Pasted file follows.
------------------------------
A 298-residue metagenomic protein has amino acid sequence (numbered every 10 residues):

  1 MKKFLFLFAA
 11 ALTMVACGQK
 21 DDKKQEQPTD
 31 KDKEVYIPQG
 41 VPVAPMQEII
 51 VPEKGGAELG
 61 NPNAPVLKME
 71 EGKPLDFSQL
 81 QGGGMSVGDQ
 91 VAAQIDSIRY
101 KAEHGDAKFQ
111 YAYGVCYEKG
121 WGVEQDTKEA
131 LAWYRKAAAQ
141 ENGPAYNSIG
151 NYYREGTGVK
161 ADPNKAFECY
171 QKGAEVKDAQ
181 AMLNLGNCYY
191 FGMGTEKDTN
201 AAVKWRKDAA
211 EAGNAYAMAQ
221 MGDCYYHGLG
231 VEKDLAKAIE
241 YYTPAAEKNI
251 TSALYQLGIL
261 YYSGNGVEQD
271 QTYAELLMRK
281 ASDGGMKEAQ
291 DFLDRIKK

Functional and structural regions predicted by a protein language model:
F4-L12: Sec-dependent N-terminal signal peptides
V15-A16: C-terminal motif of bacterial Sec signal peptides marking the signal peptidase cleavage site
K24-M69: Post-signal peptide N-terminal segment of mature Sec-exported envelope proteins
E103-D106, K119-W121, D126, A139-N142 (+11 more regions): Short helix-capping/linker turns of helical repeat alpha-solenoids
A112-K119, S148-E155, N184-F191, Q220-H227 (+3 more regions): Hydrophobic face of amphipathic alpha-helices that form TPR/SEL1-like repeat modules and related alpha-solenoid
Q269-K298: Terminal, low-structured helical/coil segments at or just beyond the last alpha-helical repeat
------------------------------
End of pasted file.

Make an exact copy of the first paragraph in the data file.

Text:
A 298-residue metagenomic protein has amino acid sequence (numbered every 10 residues):